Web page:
The measure, announced by President Donald Trump's national security advisor John Bolton, is the latest tightening of screws in Washington's campaign to force Maduro from power.
"The United States is putting foreign financial institutions on notice that they will face sanctions for being involved in facilitating illegitimate transactions that benefit Nicolas Maduro and his corrupt network," Bolton said in a statement.
Trump is leading international pressure to have Maduro replaced by opposition leader Juan Guaido, whom Washington recognizes as the official interim president.
The government is already trying to cripple Maduro's access to finances via sanctions on state oil company PDVSA and handing control to Guaido of Venezuelan bank accounts in the United States.
More than 50 other countries have recognized Guaido as interim president, but Maduro has powerful backing from Russia and China. He describes the US-led campaign against him as an imperialist plot to seize control of the oil-rich nation.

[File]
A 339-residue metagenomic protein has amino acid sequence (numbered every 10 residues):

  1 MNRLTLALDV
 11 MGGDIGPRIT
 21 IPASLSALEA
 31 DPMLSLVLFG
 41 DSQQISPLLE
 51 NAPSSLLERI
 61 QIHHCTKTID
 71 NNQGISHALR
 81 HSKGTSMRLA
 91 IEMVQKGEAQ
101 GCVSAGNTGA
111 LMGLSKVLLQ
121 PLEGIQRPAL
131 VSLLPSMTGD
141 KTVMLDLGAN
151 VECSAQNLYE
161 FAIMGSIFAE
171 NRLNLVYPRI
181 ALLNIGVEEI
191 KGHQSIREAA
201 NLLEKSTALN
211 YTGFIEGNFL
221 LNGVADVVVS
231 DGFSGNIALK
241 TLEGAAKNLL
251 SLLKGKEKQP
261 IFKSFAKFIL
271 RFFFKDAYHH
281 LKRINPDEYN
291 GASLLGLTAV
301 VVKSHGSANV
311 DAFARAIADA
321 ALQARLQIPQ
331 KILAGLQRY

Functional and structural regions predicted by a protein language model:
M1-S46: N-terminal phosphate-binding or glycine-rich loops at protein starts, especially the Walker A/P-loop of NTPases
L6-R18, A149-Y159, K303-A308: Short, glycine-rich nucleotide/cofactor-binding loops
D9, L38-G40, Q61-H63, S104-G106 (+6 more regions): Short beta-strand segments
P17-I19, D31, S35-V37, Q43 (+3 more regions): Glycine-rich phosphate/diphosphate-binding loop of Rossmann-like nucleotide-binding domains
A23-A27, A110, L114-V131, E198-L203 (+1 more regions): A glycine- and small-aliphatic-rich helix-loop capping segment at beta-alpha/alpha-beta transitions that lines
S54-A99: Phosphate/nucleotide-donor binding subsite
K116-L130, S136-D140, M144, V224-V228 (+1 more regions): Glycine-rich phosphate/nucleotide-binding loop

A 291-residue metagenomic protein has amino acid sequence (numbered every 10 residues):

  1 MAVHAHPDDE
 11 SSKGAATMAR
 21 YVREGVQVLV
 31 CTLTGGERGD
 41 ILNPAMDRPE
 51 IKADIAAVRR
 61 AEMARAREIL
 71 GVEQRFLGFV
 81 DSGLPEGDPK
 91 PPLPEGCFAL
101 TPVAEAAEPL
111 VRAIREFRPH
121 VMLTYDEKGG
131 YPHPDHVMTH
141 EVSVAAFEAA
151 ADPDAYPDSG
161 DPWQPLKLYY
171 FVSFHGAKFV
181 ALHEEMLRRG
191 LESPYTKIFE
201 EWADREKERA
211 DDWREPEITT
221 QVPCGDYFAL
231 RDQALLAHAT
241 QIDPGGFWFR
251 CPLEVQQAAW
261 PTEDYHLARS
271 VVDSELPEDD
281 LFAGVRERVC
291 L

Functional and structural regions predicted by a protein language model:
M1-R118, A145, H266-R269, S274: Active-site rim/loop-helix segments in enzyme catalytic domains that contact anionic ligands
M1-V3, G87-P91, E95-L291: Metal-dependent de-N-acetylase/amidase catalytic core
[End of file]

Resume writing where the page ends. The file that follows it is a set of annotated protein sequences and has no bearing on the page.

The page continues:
Years of hard left rule have transformed once thriving Venezuela into an economic basket case, with severe shortages of basic food and medicine.
- Countries: Latin America
- Venezuelan Opposition Rejects Juan Guaido's Leadership
- DIASPORA | Philly Educator Dr. Karren Dunkley is Ja Global Diaspora Rep for NE USA
- JAMAICA | Lift the Economic Blockade of Cuba says Ja/Cuba Friendship Association
- DOMINICA | US concerned about election in Dominica without electoral reform
- Trump Threatens Venezuela And Nicaragua After Coup in Bolivia